Design Thinking Method Leads To Creative Solutions For Business Owners

COVID-19 has presented unprecedented challenges for small businesses. Owners have had to exercise their flexibility to pivot, rebound and recover, and new and improved business practices have subsequently occurred. Restaurants began offering curbside pick up service. Distilleries started making hand sanitizer in addition to their usual products. Many retailers began selling their products online so customers could shop from home.

The ever-evolving “new normal” requires innovative solutions that support growth and longevity. To make these adjustments and get into the mindset of solving problems creatively, many savvy business owners have turned to using the Design Thinking approach. Leading universities around the world teach this method, and companies such as Apple, Google, Samsung and GE have adopted it. 

To support business owners as their priorities evolve and shift, the Business Resiliency and Innovation Center (BRIC), a special initiative of the Florida Small Business Development Center (SBDC) Network, has launched a new Design Thinking course. 

The virtual course, offered at no-cost, has seven self-paced modules that include interactive activities and quizzes. 

The Florida SBDC is the state-designated principal provider of assistance for small businesses. It employs certified professionals who provide no-cost consulting, training and research to help small businesses navigate challenges and achieve their business goals. The network has more than 40 offices across the state from Pensacola to Key West. 

“Focusing on users’ needs and experiences is at the core of Design Thinking, and experiences and answers ultimately come from those utilizing the product or service,” said Ann Dziadon, senior course developer for the BRIC. 

“Design Thinking has helped large and small business enterprises ignite creativity and growth,” said Allison Tyler Romer, director of the BRIC. “Gone are the days of the traditional business model of designing for and not designing with the customer. In a world that seems to be changing faster by the day, Design Thinking inspires owners to focus on customer experience and needs as part of their primary business strategy.” 

Following is a brief overview of the Design Thinking process. Keep in mind that these steps are iterative and might happen multiple times, in any order, for maximum understanding and constant improvement.

  1. Empathize with users. First, explore connections with customers. Do research well beyond just becoming familiar with demographics. Make soliciting feedback and understanding concerns a regular part of your business process. This can be accomplished by pursuing casual conversations, reading reviews and testimonials, or creating a focus group or advisory board.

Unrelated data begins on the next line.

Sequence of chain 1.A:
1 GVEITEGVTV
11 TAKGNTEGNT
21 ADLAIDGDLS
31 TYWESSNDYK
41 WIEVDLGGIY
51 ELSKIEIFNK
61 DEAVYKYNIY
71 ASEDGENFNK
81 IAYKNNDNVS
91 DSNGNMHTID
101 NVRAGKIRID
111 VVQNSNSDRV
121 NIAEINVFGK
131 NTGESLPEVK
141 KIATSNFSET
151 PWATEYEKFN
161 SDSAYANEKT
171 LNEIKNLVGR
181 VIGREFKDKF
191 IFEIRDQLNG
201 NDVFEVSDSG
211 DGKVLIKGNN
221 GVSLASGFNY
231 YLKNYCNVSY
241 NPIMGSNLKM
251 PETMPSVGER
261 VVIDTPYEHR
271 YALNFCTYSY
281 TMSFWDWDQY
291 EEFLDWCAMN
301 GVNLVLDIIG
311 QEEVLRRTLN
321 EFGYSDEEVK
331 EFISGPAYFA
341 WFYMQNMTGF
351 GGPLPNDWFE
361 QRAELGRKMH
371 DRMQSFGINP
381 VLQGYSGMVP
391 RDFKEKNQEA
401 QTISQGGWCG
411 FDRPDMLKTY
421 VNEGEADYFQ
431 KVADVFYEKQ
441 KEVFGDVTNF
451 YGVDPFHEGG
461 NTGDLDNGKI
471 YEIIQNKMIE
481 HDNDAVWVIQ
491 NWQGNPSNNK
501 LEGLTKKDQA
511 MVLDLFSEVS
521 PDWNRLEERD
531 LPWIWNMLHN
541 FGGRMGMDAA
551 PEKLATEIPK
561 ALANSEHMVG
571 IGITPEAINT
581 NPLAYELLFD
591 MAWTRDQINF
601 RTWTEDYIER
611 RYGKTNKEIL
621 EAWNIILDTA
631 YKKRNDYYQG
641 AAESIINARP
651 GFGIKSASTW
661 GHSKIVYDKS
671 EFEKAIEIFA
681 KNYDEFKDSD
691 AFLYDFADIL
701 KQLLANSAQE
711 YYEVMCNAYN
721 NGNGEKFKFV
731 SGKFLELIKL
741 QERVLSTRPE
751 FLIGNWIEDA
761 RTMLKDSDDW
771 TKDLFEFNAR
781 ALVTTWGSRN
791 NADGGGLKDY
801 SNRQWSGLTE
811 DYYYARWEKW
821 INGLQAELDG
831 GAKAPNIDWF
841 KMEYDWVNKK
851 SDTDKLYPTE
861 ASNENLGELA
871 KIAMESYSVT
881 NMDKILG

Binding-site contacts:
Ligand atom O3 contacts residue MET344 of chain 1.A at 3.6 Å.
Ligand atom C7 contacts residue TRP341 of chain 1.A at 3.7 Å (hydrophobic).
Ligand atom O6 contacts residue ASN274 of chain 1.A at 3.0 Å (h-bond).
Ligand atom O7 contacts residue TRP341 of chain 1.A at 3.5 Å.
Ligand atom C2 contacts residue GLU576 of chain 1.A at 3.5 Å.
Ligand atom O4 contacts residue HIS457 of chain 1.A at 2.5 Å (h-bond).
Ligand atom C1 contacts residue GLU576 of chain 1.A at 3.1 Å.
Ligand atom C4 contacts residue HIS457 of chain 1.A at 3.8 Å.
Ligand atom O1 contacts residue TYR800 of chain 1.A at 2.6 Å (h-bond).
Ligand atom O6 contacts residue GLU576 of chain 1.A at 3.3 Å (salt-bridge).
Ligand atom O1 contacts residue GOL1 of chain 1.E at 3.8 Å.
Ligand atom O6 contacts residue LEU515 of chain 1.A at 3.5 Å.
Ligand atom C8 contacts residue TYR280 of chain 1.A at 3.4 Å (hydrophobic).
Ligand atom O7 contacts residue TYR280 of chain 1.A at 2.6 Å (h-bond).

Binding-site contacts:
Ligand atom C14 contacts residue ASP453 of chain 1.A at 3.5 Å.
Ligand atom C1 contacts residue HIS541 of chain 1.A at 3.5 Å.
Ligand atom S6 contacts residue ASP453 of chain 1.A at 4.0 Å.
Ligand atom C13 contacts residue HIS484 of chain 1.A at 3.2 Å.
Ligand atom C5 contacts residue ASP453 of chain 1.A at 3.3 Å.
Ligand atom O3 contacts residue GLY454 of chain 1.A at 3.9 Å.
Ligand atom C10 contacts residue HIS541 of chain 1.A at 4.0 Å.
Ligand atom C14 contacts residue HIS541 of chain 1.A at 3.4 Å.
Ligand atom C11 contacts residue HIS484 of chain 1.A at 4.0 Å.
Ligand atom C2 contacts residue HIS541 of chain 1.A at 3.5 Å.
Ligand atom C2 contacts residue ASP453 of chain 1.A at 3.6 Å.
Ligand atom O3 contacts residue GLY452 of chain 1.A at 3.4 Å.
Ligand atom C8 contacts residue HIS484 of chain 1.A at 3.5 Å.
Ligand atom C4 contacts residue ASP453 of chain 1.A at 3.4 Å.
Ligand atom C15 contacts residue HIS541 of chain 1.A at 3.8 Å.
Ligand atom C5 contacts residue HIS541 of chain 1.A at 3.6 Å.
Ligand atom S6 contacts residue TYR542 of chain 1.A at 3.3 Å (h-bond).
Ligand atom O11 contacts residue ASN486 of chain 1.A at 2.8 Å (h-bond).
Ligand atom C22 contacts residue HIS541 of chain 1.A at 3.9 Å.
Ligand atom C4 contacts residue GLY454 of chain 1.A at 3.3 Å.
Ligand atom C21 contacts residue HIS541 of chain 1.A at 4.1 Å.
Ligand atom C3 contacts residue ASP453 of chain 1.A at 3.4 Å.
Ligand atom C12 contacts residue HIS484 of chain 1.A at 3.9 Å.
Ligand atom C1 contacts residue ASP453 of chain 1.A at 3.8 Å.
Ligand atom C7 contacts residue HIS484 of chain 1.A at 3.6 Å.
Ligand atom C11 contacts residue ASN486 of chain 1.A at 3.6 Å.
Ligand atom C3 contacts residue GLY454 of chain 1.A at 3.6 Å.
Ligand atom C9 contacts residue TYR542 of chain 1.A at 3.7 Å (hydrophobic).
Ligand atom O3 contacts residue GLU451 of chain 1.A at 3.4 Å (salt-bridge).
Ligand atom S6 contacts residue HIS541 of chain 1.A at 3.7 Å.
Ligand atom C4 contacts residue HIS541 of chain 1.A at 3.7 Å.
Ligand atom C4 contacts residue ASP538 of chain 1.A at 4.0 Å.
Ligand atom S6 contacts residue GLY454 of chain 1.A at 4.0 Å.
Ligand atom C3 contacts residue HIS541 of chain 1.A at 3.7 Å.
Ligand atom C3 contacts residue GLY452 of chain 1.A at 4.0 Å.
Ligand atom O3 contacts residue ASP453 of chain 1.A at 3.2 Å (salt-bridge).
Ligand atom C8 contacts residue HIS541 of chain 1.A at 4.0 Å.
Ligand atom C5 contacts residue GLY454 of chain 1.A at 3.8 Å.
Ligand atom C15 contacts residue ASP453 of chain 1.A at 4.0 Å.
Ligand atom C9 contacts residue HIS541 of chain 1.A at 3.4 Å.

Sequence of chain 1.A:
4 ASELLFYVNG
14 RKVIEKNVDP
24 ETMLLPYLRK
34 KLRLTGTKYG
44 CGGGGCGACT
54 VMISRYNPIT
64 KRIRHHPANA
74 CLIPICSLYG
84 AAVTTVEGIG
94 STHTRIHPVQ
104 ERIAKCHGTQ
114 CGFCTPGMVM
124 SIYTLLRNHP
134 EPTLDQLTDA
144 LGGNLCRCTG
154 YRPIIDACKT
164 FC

2. Define users’ problems and needs. Owners must challenge their own assumptions about what a problem might be, and get to the root of the issue. Evaluate feedback and information solicited from customers. Analyze and synthesize the information gleaned from empathizing with clients. Create a specific problem statement. The problem is not “customers are impatient.” Rather, the problem is “spending more than x minutes  in line causes customer dissatisfaction because they have such busy schedules.” The more specific the definition of the problem, the more specific the solution can be. 
  3. Ideate. Go through the process of coming up with ideas.  Ask questions that start with “How might we…?”  The Design Thinking course provides several methods for generating ideas  for possible solutions including brainstorming, mapping the journey of the customer step by step, and coming up with the worst idea possible to really stimulate outside-the-box thinking. 
  4. Prototype. Test the solutions you brainstormed. This does not have to be time-consuming and arduous. It is a way to get feedback about possible ways to solve problems and can be as simple as conducting an informal survey on an online poll. “We are considering expanding our operating hours to reduce the wait-time in lines. Would you be more likely to visit us on Sunday after 1 p.m. or as early as 6 a.m. Monday morning?” Or “Pick your top two choices out of these five proposed new flavors for our ice cream.” 
  5. Test. Based on all the research and feedback performed, implement your solution. Then ask for feedback, again. (See Step 1. Empathize.) Does your solution, work, or does there need to be redefinition of the problem and more ideation? 

For more information and to complete the Design Thinking Basics for Small Businesses Course, visit the site.

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